STORY: Is it okay to fully embrace the world of possibilities offered by generative AI like ChatGPT or should we be treating it with some level of caution? Here's everything you should know about this new technology.
Like other forms of artificial intelligence, generative AI learns how to take actions from past data.
It creates brand new content - a text, an image, even computer code - based on that training.
ChatGPT was released by Microsoft-backed OpenAI late last year - and was quickly put to use by millions of people.
A newer model, GPT-4, has just been unveiled - and now the chatbot is "multimodal" so it can perceive not only text but images as well.
Most obviously, generative AI can help create things like marketing copy from pages of information, which once cleaned up by a human could help shoppers decide what to buy.
The technology can take notes during a virtual meeting, draft and personalize emails, or create slide presentations.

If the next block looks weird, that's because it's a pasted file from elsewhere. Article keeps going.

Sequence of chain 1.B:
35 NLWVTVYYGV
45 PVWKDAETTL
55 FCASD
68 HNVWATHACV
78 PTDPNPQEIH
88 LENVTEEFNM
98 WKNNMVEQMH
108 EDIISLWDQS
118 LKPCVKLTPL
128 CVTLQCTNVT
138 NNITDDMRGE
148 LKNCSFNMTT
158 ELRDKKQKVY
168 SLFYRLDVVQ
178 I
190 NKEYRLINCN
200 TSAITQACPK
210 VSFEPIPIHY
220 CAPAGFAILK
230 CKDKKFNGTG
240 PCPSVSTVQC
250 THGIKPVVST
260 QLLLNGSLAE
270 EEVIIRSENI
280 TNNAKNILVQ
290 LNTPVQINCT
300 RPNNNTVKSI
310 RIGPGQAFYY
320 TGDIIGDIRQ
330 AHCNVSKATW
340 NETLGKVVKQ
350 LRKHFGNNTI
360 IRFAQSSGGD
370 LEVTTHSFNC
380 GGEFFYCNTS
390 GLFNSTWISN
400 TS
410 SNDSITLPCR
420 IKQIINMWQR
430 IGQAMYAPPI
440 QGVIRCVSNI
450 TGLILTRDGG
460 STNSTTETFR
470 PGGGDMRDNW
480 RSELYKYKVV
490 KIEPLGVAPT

Microsoft and Google both demonstrated these features in new product announcements.
There is some concern though about the technology's potential abuse.
School systems have fretted about students turning in AI-drafted essays.
Cybersecurity researchers fear it could allow bad actors, even governments, to produce even more disinformation.
The tech itself is prone to making mistakes or giving responses that seem erratic like professing love to a user.
Microsoft and Google have made the biggest splash so far but they are not alone.
Large companies like Salesforce as well as smaller ones like Adept AI Labs are getting in on the act.
Elon Musk was one of the co-founders of OpenAI - but he left in 2018 to focus on Tesla and its own AI.
He's expressed concerns about the future of AI, calling it "quite a dangerous technology"
And he's also batted for a regulatory authority to ensure development of the technology serves the public interest.